Yes, I get that he is not a cookie-cutter conservative when it comes to policy. But writing policy is not a president's job. You hire people like Ted Cruz to draft policy. That is what President Bush 43 did.
Trump's biggest selling point is that like Dubya, Reagan and Eisenhower, Trump accomplished something in life before entering politics. That taught him that public policy has consequences. Leaders should be aware of the damage as well as the good they do.
Washington today is like the Commodore Hotel was in the 1970s. Trump will gut it and make it better than you have ever seen it. He made Manhattan great again. Of course he will Make America Great Again.
Politics is evolution. You either adapt or die.

Trump ain't about to die.


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  1. We need a leader. Congress makes laws. Obama is no leader and, even with a Democrat majority, did not work well with Congress. Trump is a deal maker. With a motivated Congress a real leader can get a lot accomplished. Like, maybe, shut down a lot of unnecessary and/or redundant government entities and balance the budget, build a wall on our border, tell China to choke on their junk, etc. - Elric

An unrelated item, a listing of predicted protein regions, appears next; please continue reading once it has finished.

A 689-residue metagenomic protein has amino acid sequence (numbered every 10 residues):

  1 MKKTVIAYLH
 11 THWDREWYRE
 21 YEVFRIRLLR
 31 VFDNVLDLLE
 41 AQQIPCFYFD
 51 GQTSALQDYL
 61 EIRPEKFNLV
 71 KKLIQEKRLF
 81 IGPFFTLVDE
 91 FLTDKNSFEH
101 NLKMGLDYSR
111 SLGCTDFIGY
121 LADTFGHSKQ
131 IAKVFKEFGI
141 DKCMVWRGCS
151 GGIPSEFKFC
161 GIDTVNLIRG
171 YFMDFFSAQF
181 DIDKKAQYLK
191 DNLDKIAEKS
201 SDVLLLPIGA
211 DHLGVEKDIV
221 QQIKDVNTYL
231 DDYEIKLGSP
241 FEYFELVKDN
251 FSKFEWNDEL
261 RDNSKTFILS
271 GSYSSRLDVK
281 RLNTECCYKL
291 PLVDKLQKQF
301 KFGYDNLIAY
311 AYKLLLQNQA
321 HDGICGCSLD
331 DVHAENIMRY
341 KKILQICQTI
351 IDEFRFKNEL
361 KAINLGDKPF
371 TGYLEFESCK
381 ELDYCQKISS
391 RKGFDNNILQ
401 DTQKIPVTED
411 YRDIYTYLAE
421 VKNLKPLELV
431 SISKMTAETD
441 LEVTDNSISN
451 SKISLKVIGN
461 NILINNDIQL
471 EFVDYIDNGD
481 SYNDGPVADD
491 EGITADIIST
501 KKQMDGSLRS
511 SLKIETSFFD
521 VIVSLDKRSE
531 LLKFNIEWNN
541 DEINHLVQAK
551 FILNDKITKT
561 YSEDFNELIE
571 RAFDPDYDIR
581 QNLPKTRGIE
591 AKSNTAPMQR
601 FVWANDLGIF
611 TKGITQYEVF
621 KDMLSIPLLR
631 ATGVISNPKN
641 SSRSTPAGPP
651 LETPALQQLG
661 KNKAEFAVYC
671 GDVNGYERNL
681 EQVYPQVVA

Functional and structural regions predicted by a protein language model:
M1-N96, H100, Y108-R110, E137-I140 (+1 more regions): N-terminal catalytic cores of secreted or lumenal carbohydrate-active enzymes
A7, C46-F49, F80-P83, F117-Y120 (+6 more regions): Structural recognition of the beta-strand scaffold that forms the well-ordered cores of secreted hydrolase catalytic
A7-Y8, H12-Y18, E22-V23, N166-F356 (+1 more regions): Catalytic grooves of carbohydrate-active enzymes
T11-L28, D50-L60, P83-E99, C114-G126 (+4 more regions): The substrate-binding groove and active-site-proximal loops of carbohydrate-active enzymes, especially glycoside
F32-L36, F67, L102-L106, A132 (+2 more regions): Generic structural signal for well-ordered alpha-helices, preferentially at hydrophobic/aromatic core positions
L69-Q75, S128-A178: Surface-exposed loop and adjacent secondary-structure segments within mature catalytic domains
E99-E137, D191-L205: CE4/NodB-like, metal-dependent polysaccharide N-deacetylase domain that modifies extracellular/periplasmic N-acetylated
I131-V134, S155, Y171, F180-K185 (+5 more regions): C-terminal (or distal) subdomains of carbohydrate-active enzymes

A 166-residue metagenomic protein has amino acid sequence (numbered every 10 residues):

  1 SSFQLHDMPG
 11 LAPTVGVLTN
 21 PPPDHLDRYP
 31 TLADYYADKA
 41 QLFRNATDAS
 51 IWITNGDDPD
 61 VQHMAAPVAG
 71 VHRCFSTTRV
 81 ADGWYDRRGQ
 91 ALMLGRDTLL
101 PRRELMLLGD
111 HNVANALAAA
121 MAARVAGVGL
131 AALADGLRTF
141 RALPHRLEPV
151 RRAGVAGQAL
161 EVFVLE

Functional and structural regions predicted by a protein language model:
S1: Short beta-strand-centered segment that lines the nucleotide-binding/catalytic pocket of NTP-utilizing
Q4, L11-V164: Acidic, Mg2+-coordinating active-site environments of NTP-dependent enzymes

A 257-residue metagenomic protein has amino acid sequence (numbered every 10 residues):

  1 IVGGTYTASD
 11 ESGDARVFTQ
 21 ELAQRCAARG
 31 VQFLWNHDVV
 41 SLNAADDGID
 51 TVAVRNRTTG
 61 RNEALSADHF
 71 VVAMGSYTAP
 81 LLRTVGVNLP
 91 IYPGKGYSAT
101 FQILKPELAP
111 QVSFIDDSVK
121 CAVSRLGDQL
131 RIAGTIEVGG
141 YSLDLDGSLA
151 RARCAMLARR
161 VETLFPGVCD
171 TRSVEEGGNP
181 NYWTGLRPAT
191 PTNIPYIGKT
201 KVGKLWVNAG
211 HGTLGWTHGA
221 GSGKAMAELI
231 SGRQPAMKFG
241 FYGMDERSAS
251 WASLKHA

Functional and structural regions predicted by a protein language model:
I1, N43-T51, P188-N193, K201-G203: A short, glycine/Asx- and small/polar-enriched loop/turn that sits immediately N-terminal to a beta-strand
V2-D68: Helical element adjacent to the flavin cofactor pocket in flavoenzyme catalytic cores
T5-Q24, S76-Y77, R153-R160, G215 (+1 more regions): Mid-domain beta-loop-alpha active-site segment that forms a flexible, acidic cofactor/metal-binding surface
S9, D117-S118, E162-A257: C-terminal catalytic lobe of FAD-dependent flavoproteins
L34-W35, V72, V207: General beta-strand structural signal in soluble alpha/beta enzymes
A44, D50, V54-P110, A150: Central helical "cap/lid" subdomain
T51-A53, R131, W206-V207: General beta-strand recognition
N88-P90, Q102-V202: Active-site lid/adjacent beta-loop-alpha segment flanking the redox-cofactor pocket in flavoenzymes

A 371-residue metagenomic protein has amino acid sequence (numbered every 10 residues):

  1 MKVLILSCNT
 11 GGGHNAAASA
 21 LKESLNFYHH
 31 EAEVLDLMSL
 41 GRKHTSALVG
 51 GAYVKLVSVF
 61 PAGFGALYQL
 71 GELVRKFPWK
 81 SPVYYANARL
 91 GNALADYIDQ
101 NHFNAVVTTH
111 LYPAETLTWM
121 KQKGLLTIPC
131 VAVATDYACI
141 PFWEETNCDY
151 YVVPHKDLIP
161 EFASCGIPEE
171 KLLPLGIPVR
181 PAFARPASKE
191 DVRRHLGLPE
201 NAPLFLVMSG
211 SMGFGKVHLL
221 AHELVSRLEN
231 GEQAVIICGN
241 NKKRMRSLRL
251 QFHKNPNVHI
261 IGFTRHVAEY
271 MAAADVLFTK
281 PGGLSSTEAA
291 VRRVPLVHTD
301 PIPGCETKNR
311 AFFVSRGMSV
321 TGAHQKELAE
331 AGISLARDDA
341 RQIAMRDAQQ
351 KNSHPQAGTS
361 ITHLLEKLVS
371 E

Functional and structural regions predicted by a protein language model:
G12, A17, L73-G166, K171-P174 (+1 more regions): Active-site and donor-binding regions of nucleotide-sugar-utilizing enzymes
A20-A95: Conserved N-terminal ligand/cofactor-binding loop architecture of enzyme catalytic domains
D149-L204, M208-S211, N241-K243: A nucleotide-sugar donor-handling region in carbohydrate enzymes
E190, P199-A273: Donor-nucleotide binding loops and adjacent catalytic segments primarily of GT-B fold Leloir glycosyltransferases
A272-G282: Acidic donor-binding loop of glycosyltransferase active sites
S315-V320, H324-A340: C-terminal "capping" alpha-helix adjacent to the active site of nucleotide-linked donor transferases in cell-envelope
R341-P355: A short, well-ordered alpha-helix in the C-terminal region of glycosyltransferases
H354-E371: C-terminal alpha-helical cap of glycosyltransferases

2. I like the way you think, Elric. I do think The Donald will pull an Elephant out of his hat. Or his hair.

  3. Did you see the celebrity list for Soetero's 55th bday bash, just before he takes off to Martha's Vineyard? A real man of the people, that guy. More of the same with Hillary. I mean, her travel/accommodation demands make Van Halen look like a bunch of pikers. DJT would have a nice simple meal with his family and then get back to work on his birthday. It's a clear and easy choice...Trump 2016.